19 Pros and Cons of Direct Democracy

When a government is in the form of a direct democracy, then the people of the country are given the ability to decide their own issues by creating a majority vote on any issue. Every eligible person is given the power of a vote to control the direction of their government. This allows for a greater level of transparency between the government and individuals, but it also slows down the speed of implementation of any policy, procedure, or declaration.

As with any system of government, there are specific pros and cons of direct democracy which must be considered.

Here Are the Pros of a Direct Democracy

1. In a direct democracy, a vote actually counts.
In governments which rely on representation, it can be easy to feel like a vote doesn’t count for anything. This isn’t the case in a direct democracy. Although decisions are based on a majority vote, everyone gets to have their say and their vote counted if they wish to be included on a decision. This process encourages people to become politically active and knowledgeable about issues because they have a meaningful say in the process.

2. There must be total transparency within a direct democracy.
A government must provide accurate and complete data to its people in a direct democracy. This is because the vote which occurs will influence the decisions which are made on any policy, process, or procedure. It allows for an open level of communication between the people and the government so that cooperation takes place instead of partisanship.

3. Government accountability is promoted within a direct democracy.
In the United States, more than 90% of Congressional representatives are re-elected despite having an approval rating that is often below 20%. This occurs because there is a lack of complete government accountability in a representative structure. When a direct democracy is in place, people can voice their concerns without fear of reprisal and must be allowed to vote, if eligible, on circumstances. This direct line of data creates a higher level of accountability than other forms of government allow.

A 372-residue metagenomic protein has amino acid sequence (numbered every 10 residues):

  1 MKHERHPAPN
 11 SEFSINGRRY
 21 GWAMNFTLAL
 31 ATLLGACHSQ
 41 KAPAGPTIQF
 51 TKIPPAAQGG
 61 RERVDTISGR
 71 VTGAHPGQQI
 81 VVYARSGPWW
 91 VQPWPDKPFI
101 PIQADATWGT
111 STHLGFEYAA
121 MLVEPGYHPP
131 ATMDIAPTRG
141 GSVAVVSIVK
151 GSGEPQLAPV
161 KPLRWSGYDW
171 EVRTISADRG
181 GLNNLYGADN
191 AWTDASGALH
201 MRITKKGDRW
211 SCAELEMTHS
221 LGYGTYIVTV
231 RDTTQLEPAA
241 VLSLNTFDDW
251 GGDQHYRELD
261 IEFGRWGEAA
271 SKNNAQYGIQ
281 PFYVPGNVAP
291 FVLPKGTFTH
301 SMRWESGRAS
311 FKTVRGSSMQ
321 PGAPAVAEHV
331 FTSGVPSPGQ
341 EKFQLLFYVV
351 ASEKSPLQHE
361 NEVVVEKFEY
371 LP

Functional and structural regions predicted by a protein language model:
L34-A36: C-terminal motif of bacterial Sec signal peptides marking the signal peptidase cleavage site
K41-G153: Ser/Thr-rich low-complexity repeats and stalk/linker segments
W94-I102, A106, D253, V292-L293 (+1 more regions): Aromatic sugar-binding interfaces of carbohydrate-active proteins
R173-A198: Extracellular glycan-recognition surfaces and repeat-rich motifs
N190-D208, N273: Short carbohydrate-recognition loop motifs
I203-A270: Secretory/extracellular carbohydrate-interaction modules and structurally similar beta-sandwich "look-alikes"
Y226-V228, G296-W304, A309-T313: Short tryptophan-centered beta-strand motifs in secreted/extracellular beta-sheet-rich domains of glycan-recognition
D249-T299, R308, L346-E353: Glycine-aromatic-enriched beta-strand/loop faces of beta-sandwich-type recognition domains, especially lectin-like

4. There is more cooperation within societal demographics in a direct democracy.
Instead of segregating into like-minded communities, a direct democracy encourages discussion and cooperation. People can express their opinion freely because each person has an equal stake in a debate of the issues. Because this expression is encouraged, there are fewer protests, disobedience, and unrest because people are put into a position where they must work with their neighbors to benefit everyone instead of special interests or specific demographics.

5. Government officials can be immediately recalled in a direct democracy.
In many government structures, once a government official is elected for representation, they can serve out their full term unless their conduct is deemed to be illegal in some way. Under the structure of a direct democracy, people can quickly initiate a recall on a government official who is not acting in their best interests. This keeps officials and politicians honest when dealing with the people because the power is with the people instead of the politician.

6. A direct democracy creates a society that is generally happy.
Because the government runs at the pleasure of the people, there is usually a greater happiness with life and the structures of government when using a direct democracy. Even when people are not completely in consensus with one another, there is the knowledge that each person can have their voice be represented in some way on every issue. There isn’t a need to rely on constant communication with a representative in the hopes that the elected official will vote in a way that benefits the will of the people as is done under the current governmental structures of the United States.

7. A direct democracy allows people to control their quality of life.